Martirosyan: Yeah.

Jordan: So, they’re doing things that don’t feel organic to me. I find it hard to write that. But if you take something that is a fully formed song, you can take it—and then manipulate it—and make it more modern in context than maybe I felt it. I’d rather go at it that way. I’m always taking the easy road.

Martirosyan: Are your kids approaching music in that more fluid way that you’re into, or more techie?

Jordan: A little bit of both. My daughter’s more. My son’s more a techie, but very organic in his way. You can hear him on Spotify, Ezra Jordan. He’s wonderful.

Martirosyan: And what’s our daughter’s name?

Jordan: Zoe Sky Jordan. She’s a little more out there. Her last single was “I Don’t Give a F***.” (laughter)

Martirosyan: It’s a classic.

Jordan: (laughs) It was huge on radio.

Martirosyan: How do they write out “f***”? I don’t think you can publicly just play that, can you?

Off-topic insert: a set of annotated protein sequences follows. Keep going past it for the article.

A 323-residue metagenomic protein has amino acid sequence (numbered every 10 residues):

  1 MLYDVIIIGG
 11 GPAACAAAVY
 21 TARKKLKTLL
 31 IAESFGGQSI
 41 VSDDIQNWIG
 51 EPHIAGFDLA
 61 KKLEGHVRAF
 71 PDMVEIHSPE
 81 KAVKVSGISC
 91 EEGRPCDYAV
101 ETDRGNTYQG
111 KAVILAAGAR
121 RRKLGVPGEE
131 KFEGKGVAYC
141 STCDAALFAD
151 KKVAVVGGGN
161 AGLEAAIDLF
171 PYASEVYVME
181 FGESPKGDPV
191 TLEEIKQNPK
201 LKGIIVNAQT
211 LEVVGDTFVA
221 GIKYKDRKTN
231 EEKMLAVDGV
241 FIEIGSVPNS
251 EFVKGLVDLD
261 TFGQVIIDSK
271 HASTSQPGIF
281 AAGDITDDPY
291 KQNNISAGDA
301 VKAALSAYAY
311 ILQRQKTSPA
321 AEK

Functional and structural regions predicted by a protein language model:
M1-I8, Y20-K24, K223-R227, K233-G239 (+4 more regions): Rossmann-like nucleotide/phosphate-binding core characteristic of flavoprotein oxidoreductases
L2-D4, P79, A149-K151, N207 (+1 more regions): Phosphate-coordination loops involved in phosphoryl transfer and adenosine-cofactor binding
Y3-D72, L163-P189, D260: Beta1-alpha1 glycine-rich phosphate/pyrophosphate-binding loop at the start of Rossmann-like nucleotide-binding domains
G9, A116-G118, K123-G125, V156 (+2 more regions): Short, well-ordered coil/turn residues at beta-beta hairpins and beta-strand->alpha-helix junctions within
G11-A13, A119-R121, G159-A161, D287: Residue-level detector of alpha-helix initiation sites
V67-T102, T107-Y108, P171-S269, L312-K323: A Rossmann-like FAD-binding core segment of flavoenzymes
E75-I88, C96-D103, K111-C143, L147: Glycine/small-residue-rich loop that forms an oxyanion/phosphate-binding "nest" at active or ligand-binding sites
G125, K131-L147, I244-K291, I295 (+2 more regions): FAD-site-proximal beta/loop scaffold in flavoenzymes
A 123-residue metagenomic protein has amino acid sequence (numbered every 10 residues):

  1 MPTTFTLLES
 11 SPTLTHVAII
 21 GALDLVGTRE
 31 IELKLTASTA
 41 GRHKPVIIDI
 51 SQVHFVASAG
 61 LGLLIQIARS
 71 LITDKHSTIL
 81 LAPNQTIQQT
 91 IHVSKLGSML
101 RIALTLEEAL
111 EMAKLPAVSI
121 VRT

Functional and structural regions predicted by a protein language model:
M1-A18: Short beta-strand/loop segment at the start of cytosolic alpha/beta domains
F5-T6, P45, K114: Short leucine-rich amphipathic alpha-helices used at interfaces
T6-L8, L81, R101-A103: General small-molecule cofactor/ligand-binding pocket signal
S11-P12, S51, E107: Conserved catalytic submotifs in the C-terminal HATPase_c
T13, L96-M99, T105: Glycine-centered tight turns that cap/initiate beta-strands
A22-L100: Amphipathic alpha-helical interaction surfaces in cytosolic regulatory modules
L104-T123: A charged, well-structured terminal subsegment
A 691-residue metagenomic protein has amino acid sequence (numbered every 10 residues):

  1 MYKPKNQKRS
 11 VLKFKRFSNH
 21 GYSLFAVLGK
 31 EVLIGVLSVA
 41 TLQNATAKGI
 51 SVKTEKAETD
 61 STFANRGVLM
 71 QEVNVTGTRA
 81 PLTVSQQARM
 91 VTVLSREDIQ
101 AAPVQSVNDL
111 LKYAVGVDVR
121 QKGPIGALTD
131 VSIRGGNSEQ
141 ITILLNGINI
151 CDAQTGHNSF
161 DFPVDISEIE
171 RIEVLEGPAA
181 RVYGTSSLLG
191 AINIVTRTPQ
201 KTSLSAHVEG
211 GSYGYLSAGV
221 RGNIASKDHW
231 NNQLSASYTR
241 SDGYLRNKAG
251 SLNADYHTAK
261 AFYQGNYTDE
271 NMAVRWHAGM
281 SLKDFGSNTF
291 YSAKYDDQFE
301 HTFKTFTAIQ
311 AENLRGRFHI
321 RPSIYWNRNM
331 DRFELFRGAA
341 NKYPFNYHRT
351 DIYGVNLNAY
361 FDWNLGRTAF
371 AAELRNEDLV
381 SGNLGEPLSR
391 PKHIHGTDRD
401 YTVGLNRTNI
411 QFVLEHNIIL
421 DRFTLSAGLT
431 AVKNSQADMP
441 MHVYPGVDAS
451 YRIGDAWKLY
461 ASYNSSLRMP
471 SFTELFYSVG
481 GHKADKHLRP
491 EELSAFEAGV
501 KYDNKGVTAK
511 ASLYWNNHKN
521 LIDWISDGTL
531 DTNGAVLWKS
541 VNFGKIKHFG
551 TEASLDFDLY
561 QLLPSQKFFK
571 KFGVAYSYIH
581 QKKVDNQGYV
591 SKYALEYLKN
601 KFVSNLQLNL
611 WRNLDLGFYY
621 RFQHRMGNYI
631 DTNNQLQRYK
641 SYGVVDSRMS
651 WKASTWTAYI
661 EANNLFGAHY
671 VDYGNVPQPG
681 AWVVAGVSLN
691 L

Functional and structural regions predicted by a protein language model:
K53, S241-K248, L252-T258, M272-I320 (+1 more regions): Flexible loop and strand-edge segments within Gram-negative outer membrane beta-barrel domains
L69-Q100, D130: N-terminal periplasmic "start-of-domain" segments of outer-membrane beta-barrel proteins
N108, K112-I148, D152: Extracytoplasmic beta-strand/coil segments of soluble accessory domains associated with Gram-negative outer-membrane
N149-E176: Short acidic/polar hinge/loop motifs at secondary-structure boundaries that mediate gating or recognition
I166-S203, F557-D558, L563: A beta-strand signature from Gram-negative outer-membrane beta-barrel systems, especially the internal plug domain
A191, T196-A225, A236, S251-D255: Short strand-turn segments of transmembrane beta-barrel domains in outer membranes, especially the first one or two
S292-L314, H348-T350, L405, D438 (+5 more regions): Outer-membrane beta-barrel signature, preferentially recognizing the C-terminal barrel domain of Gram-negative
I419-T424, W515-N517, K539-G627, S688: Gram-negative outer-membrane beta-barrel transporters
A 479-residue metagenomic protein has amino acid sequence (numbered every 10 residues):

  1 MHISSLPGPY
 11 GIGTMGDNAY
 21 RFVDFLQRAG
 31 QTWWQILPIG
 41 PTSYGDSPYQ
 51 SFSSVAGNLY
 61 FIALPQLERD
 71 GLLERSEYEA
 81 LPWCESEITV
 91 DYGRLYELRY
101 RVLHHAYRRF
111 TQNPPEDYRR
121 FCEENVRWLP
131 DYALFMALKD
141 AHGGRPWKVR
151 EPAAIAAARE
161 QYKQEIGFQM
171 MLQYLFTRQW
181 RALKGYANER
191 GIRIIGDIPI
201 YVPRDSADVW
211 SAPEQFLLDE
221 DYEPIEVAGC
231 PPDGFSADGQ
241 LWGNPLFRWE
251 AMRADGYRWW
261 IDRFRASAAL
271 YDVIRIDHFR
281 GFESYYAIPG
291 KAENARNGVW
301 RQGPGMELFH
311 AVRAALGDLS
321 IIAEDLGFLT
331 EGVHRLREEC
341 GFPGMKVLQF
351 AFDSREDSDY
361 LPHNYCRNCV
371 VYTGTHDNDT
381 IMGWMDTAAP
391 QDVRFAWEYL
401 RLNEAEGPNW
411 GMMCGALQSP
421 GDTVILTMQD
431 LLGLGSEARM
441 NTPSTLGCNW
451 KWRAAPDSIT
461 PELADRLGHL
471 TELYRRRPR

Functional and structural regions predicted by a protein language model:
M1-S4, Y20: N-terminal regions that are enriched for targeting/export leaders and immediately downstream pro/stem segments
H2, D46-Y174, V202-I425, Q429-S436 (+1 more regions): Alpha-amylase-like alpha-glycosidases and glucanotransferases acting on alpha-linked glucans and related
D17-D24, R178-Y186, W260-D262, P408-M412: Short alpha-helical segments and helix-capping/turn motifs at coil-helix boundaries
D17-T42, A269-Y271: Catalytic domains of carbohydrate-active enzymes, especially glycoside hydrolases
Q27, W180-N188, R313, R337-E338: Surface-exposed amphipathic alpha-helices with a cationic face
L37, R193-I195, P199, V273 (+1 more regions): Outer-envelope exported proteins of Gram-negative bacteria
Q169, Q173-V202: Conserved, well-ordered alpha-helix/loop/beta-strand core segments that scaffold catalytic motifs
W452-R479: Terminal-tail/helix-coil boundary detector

Jordan: You can—you might not be able to in America, but you can on Spotify. That’s their world. Spotify.

Martirosyan: F*** yeah.

Jordan: F*** yeah! (laughter) F***in’ Aye. She’s an interesting girl.

Martirosyan: Sounds like a firecracker. And she plays instruments, too?

Jordan: Guitar and a little piano.

Martirosyan: Have you produced music together as a family?

Jordan: We’ve done a couple of shows together, radio shows.

Martirosyan: Will you take it on the road? Have you thought about it?

Jordan: My wife’s thought about it.

Martirosyan: And she said, “F***, no!” (laughter)

Jordan: Yeah. My kids don’t want to. They—you know.

Martirosyan: They want to explore their solo careers. They’ll come back to it.

Jordan: They will when they have kids. They’ll get it. But I don’t want to—If my dad ever said, “Why don’t you come and sing with me?” I’d go, “What the?”— I regret it now.

Martirosyan: Absolutely.

Jordan: But I never would have done it. He never asked, but I wouldn’t have done it.

Martirosyan: Did he collaborate with any of the folks from that era?

Jordan: My dad? He wasn’t a writer.

Martirosyan: I mean with singers.

Jordan: Oh, yeah. He did some opera collaborations. He would do Christmas specials that were broadcast.

Martirosyan: Would you ever collaborate with classical singers?

Jordan: Sure, I would. (to be continued?)